Historical society working to educate, keep history alive

August 08, 2006|by MARLO BARNHART

KEEDYSVILLE - Just shy of being a decade old, the Keedysville Historical Society is committed to keeping the history of this community alive.

"There are so many new people moving in and so much change in south county," said Patricia Barber, the new president of the society.

Susan Gemeny was one of the original members and for the past several years has been the president. She recently turned the reins over to Barber.

"Several of us in town thought we ought to do something more educational than just bricks and mortar," Gemeny said. So the society was formed in 1997.


The group encompasses most of south county and it tries to keep its activities well-rounded for that reason.

"We have planned trips to the Pry House, the Mumma farm and the Roulette farm," Gemeny said.

In addition, the members have set up several panel discussions with older people in the community who can share what they know with others.

"Many of us joined because we wanted to know more about our houses," she said. A lot of emphasis has gone into researching the history of homes in Keedysville.

There have been programs with a paleontologist, about Crystal Grottoes and Ferry Hill as well as with a conservator for older homes from the National Park Service.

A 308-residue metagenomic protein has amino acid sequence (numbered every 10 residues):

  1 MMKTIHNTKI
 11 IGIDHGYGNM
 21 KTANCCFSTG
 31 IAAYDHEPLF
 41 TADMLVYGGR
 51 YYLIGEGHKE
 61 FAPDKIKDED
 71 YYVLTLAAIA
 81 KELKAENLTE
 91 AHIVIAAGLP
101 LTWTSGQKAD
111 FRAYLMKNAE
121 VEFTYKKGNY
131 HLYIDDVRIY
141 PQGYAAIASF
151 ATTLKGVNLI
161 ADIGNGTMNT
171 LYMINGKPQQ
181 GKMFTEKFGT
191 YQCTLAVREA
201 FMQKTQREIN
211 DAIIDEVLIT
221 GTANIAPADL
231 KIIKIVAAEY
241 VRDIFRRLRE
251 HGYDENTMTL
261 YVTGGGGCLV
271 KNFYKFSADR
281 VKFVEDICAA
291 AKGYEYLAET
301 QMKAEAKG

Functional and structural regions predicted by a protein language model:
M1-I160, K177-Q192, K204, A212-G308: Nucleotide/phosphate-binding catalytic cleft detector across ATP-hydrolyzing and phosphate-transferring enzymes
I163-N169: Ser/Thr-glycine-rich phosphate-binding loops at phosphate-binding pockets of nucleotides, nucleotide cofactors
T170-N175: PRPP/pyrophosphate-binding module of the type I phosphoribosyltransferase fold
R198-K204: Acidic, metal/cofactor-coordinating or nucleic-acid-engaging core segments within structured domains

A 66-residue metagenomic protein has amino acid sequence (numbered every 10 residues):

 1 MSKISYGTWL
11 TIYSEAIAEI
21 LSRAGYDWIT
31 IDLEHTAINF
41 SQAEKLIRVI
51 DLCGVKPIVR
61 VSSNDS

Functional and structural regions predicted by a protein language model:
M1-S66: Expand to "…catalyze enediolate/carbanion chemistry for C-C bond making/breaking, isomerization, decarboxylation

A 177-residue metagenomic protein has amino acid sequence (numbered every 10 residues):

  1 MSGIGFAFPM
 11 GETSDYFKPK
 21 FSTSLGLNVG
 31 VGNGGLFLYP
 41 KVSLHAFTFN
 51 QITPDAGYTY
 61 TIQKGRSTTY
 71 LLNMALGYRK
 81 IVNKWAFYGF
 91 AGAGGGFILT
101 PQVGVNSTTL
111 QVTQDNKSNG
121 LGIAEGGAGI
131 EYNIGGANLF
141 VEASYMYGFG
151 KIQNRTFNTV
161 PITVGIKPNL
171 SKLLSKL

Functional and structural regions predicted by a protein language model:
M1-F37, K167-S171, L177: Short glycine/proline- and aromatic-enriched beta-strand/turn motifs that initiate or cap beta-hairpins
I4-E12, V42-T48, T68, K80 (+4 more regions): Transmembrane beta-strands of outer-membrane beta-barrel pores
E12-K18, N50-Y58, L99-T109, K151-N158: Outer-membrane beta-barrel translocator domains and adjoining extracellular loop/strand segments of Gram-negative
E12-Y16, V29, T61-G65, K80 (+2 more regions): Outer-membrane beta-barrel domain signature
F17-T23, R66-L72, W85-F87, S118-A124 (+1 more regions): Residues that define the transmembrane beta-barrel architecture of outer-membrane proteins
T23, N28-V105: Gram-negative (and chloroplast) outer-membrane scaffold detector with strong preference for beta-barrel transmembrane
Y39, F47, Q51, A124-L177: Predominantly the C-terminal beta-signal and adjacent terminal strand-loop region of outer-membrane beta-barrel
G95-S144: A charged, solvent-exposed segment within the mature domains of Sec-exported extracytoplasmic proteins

Some items have been donated, such as a Keedysville quilt which was bought at auction in New Jersey. But there is no place to display these items, Barber said.

"I've gotten to meet the two ladies who grew up in the house I now live in," Barber said. "They go back to 1926."

The house, which is on Main Street, has been the residence of the Barber family since 1994. "We went to the Washington County Courthouse and Dennis Weaver helped us research our house," she said,

Born and raised in Zimbabwe, Patricia Barber and her husband, Simon, came to the United States in 1979.

"We were in Washington, D.C., but we wanted to live in the country," she said. She and her husband have two children, Nell and Stephen.

Now that they have settled into their country home, the Barbers are becoming more involved in their new community.

"We would also like to do things with the Boonsboro and Sharpsburg Historical societies," Barber said.

The Keedysville group meets at the town library but has no place to call home.

"In Keedysville, the post office and the library are the melting pots where people come together," Barber said.

With about 30 members, the society meets the third Monday of the month at 7 p.m. Membership forms are available at the Keedysville Post Office.

A new banner was introduced at the society's recent summer picnic at Taylor Park in Keedysville.

Member Richard Walton said interested people can explore the town's Web site, which soon will have a space devoted to Keedysville Historical Society information.

That Web site is at

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